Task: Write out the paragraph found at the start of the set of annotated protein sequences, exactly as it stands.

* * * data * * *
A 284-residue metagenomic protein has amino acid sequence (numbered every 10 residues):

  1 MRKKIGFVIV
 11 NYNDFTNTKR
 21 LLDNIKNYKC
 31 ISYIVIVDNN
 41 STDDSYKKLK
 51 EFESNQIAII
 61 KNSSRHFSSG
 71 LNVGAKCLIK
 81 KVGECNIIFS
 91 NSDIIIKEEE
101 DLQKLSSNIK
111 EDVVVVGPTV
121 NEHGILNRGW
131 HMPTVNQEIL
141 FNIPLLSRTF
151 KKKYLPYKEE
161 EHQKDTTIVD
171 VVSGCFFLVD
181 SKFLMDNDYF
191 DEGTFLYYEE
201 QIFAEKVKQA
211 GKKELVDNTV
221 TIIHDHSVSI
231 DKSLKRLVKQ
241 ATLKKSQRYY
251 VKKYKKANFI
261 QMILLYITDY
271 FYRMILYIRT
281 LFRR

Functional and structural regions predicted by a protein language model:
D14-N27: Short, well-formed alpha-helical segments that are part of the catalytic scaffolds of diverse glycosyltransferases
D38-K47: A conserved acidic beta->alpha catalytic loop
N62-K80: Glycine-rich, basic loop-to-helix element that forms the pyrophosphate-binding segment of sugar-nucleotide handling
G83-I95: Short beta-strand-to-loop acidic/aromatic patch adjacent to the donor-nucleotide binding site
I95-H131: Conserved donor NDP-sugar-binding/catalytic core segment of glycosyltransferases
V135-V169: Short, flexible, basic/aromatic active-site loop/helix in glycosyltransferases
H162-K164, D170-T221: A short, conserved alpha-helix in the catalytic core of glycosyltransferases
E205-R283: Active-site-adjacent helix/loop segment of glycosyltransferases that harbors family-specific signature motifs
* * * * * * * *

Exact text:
A 284-residue metagenomic protein has amino acid sequence (numbered every 10 residues):